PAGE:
Fourth International Conference of CIS Countries “Sol-gel synthesis and study of inorganic compounds, hybrid functional materials, and disperse systems”, „Sol-gel 2016“, September 19-23, 2016, Yerevan, Armenia


Yerevan (Երևան) is the capital of the Republic of Armenia and one of the three hubs of the South Caucasus. It's home to over a million people - the largest Armenian community in the world.

In Soviet years, Yerevan underwent massive reconstruction, following architect Alexander Tamanyan's new plans to make a perfect city. His vision was a neo-Classical town with wide avenues to resembe ParisVienna and Saint Petersburg.

Central Yerevan is a true jewel of early Soviet architecture. She is also home to some large scale Modern and Post-Modern marvels which are mostly the result of Soviet-Armenian architectural megalomania. In Soviet days Yerevan had already become known as the Pink City as much due to the colour of the stone used for building as for the flamboyant spirit of her young population.

Most of tourist Yerevan is concentrated in the centre. The centre is very compact and easily walkable, with endless dining and entertainment options. The rest of the city is mostly sleeping or business quarters, so a typical tourist will not have much incentive to leave the centre.

KentronCentre City or Downtown - is central Yerevan, locally called as kentron ("Kentron" is the romanized way of writing the Greek word "κέντρον" which means "centre") or just kaghak (meaning 'the city'). This is the heart of Yerevan and indeed Armenia. Though Kentron's architecture is diverse, ranging from Belle Epoque to Soviet Panel blocks, the great majority of the centre is in Beaux-Arts tradition. Downtown Yerevan follows Tamanyan's plan for a circular city with two hubs - grand Republic Square, and the more elegant and soft Opera district (Opera house, Freedom Square and the Swan Lake Park). The two are linked with newly-constructed pedestrian-only Northern Avenue. The Main Avenue (standard South European Corso) is still under construction (for the last 60 years, although on a greater scale during the last couple of years) and will eventually reach the hill on which the historical Kond district rests. Kentron is also home to the University City, where the campuses of State University, Medical University, Engineering University, Agricultural University, Economics University, Pedagogical and some other universities come together in one big group. Virtually all of the museums, hotels and popular places to eat and drink are in Kentron, so most visitors will probably not venture much past it.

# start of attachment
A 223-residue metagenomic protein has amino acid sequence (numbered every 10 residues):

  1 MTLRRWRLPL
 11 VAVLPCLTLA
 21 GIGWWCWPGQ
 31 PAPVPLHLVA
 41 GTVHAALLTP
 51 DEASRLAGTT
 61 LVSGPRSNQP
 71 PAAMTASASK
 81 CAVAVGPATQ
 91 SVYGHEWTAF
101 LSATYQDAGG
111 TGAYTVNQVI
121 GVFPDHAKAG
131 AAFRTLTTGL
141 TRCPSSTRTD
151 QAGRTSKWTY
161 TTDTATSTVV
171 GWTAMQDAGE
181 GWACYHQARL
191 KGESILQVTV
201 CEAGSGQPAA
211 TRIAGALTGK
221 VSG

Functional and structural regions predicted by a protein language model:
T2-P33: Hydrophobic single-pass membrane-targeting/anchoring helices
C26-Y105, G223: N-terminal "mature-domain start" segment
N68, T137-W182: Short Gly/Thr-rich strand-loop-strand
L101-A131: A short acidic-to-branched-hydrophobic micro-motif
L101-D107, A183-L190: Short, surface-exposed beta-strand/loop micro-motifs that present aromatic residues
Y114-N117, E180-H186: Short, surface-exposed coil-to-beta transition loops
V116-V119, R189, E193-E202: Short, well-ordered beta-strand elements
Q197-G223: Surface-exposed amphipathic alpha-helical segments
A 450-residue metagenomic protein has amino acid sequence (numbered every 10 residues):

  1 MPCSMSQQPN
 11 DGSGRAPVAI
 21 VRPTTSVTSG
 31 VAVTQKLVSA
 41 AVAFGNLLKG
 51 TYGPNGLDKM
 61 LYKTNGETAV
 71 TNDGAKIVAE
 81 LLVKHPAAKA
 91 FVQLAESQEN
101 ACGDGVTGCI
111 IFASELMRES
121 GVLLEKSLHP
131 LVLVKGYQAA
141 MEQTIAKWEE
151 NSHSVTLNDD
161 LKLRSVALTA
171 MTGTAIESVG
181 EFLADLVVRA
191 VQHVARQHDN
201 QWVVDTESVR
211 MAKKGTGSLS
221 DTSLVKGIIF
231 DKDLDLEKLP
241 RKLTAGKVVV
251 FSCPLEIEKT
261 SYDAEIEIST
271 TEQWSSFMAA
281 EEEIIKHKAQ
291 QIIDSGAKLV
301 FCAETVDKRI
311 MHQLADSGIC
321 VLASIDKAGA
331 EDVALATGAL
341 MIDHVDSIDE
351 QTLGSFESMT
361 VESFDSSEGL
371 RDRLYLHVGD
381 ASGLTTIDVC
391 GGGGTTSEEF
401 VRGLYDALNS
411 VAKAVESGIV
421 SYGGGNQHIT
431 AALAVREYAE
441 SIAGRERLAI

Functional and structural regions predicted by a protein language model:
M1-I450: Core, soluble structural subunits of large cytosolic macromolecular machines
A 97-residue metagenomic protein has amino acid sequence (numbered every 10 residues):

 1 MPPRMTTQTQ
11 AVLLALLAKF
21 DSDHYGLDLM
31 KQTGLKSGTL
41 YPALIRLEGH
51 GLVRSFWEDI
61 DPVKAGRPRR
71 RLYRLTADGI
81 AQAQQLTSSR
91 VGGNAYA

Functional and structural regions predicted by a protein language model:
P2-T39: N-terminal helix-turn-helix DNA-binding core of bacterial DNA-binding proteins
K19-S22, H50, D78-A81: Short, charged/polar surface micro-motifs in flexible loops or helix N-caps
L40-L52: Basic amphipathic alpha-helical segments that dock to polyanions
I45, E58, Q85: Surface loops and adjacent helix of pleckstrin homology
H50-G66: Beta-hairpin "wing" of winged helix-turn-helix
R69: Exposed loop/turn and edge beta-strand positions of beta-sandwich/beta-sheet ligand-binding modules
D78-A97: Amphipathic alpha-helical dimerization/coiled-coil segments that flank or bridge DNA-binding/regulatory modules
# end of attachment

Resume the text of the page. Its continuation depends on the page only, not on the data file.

Barekamutyun - Meaning friendship, Barekamutyun is the area around the metro stop of the same name. The neighboring district is Arabkir, which is considered small downtown (Pokr Kendron).This hub is home to the Hayastan Hanrakhanut department store (which is more of an indoor bazaar than an actual department store). The hub branches off to Kievyan and nearby Komitas streets.